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Entryism and Radical Islam In early March 2014, The Sunday Times, a leading British broadsheet covered a story which involved an ‘Islamist plot to take over schools’ (Kerbaj and Griffiths 2014). The article, based upon a leaked document, highlighted a strategy adopted by ‘radical Islamist’ as a form of ‘entryism’ to state schools. The alleged plot revolved around the idea of a ‘radical Islamist plan’ aimed at infiltrating schools with majority Muslim pupils, and transforming the leadership and management of the school through recruiting ‘hardline Muslim parents and staff’ with a view to implementing a narrow, ultraconservative school curriculum. This was to be achieved by seeking to: [i]dentify poor-performing state schools in Muslim areas; then Salafist parents in each school are encouraged to complain that teachers are ‘corrupting children with sex education, teaching about homosexuals, making their children say Christian prayers and mixed swimming and sports’. The next steps are to ‘parachute in’ Muslim governors ‘to drip-feed our ideal for a Muslim school’ and stir up staff to urge the council to investigate. The strategy stresses the importance of having an ‘English face among the staff group to make it more believable’. Finally, anonymous letters are to be circulated to MPs, press and ministers. ‘All these things will work towards wearing the head down, removing their resolve and weakening their mindset so they eventually give up’. (Kerbaj and Griffiths 2014)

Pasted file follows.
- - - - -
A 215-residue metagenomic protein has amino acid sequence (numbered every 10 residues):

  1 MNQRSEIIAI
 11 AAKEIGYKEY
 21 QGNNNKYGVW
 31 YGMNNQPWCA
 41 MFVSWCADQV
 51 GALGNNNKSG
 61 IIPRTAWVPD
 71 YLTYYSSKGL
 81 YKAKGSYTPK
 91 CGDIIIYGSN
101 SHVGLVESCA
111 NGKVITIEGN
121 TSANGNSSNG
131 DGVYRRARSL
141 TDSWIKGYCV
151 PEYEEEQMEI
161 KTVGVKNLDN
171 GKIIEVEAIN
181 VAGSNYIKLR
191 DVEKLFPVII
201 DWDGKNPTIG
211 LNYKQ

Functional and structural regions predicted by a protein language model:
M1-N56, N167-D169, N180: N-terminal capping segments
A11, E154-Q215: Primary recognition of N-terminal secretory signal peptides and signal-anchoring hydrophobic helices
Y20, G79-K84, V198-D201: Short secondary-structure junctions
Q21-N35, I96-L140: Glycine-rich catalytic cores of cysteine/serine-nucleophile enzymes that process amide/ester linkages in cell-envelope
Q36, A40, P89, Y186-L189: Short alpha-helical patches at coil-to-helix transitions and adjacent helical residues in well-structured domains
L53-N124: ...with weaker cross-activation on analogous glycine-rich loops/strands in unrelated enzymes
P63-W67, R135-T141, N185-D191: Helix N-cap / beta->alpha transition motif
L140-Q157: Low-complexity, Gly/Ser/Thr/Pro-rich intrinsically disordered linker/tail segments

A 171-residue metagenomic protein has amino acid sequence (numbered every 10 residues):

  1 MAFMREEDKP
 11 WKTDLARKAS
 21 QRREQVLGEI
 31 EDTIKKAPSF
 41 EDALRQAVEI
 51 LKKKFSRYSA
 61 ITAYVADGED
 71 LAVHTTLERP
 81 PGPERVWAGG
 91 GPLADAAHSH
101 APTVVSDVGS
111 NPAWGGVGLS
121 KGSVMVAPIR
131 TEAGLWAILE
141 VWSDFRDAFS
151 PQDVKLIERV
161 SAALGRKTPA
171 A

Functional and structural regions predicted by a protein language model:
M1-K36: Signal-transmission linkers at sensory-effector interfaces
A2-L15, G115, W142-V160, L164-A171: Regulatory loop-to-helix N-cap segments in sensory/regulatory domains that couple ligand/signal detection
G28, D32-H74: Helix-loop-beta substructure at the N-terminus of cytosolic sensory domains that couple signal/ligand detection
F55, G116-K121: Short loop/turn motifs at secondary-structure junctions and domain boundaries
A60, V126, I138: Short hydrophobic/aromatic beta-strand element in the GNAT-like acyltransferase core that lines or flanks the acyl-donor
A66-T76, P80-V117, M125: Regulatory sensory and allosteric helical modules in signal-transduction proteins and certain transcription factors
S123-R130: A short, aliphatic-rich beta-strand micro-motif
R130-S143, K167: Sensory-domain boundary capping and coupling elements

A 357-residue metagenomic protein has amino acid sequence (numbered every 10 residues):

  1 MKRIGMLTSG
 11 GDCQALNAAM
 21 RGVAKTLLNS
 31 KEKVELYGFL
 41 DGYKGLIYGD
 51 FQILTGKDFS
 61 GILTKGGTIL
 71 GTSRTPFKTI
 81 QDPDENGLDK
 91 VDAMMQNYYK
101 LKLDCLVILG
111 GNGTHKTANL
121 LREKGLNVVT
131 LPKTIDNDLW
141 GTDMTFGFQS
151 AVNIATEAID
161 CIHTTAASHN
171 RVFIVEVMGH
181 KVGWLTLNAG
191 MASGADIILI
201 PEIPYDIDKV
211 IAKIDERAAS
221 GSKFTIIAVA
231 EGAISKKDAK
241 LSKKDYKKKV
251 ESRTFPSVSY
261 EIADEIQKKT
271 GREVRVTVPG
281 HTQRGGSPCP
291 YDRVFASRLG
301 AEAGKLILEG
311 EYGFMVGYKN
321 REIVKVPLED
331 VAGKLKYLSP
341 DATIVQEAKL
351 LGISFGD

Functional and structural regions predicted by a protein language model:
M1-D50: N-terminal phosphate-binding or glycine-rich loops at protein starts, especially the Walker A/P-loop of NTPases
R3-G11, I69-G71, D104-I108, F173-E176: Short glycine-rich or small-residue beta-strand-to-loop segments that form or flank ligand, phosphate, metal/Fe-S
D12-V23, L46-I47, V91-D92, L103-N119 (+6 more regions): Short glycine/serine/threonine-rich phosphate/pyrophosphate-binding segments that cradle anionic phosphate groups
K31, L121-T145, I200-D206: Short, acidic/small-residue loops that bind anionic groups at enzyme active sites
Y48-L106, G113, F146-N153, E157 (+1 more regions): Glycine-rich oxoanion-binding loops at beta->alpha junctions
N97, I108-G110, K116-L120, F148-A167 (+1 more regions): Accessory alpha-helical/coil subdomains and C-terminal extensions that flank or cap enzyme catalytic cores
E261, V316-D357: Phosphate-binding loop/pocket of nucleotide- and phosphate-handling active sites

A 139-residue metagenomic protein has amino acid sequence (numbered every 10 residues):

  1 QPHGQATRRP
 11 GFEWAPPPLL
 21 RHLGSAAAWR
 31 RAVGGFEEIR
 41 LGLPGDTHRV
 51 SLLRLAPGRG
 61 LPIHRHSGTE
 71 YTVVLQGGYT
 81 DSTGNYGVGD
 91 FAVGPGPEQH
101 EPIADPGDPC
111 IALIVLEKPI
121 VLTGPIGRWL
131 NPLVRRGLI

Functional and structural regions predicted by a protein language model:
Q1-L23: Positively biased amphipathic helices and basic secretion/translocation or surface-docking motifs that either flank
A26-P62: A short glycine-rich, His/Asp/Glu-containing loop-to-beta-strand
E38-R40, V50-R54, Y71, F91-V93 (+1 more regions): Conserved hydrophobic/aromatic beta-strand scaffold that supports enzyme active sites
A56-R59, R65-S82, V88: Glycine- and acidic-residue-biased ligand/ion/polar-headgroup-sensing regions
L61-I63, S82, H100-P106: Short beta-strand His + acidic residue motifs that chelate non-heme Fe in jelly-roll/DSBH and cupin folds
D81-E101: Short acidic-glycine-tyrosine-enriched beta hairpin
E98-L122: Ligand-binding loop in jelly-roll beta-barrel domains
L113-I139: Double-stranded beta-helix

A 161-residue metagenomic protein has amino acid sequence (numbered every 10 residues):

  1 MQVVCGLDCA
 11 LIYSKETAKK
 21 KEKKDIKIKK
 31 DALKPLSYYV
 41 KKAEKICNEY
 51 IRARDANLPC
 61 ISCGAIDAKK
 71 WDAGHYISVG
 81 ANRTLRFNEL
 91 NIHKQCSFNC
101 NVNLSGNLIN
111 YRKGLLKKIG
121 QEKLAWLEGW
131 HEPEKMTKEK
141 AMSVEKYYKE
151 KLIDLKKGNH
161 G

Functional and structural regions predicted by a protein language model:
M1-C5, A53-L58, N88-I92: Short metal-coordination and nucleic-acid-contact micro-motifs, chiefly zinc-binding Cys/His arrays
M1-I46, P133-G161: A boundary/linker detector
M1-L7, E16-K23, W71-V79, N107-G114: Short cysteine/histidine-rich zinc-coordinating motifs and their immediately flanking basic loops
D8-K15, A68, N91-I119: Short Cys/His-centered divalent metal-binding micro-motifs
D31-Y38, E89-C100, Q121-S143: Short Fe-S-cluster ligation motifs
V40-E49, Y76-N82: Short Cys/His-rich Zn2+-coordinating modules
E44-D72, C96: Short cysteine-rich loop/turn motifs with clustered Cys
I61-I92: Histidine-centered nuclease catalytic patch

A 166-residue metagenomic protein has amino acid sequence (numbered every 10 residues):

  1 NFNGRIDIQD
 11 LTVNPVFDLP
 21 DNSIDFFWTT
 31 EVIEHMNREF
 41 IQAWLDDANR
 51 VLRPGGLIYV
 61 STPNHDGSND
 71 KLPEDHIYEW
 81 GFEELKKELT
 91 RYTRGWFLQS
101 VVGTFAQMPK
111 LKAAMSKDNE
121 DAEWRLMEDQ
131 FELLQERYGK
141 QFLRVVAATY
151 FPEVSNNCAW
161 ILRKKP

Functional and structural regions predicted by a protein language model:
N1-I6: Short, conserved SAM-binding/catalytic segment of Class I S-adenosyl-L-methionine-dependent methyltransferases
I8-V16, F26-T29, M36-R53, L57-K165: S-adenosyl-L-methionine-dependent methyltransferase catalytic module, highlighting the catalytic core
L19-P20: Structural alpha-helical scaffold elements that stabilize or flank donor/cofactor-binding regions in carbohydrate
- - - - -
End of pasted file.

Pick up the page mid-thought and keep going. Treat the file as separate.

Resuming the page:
Whilst the above story was associated with the schools in Birmingham, a number of other areas within the M62 corridor were also implicated in the ‘Trojan Horse’ plot, namely: Bradford and Oldham. The two schools associated with the ‘Trojan Horse’ plot in Bradford included Carlton Bolling School and Laisterdyke Business and Enterprise College (Adams 2014). Both of these schools have a significant concentration of Muslim pupils (over 90 per cent). The parents involved in the controversy surrounding Trojan Horse entryism in Oldham involved the Clarskfield Primary School were not only completely vindicated of the claims made by the head teacher by an Ofsted inspection against (Perraudin 2017), but also an internal investigation conducted by Oldham Council.

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The idea of entryism by radical Islamist into state schools, whist lacking credible evidence, as seen by the statement by the Education Select Committee Report (as highlighted below), continues to shape public discourse regarding Muslims in state schools. In fact, some have argued that one of the many ways that the Trojan Horse affair can be interpreted is through the prism of ‘security as a discourse’; a discourse through which certain groups in society are securitised (for a detailed discussion on the Trojan Horse cases, see Miah 2017; Holmwood and O’Toole 2017). No evidence of extremism or radicalisation, apart from a single isolated incident, was found by any of the inquiries and there was no evidence of a sustained plot nor of a similar situation pertaining elsewhere in the country. (House of Commons, Education Committee 2015: 2)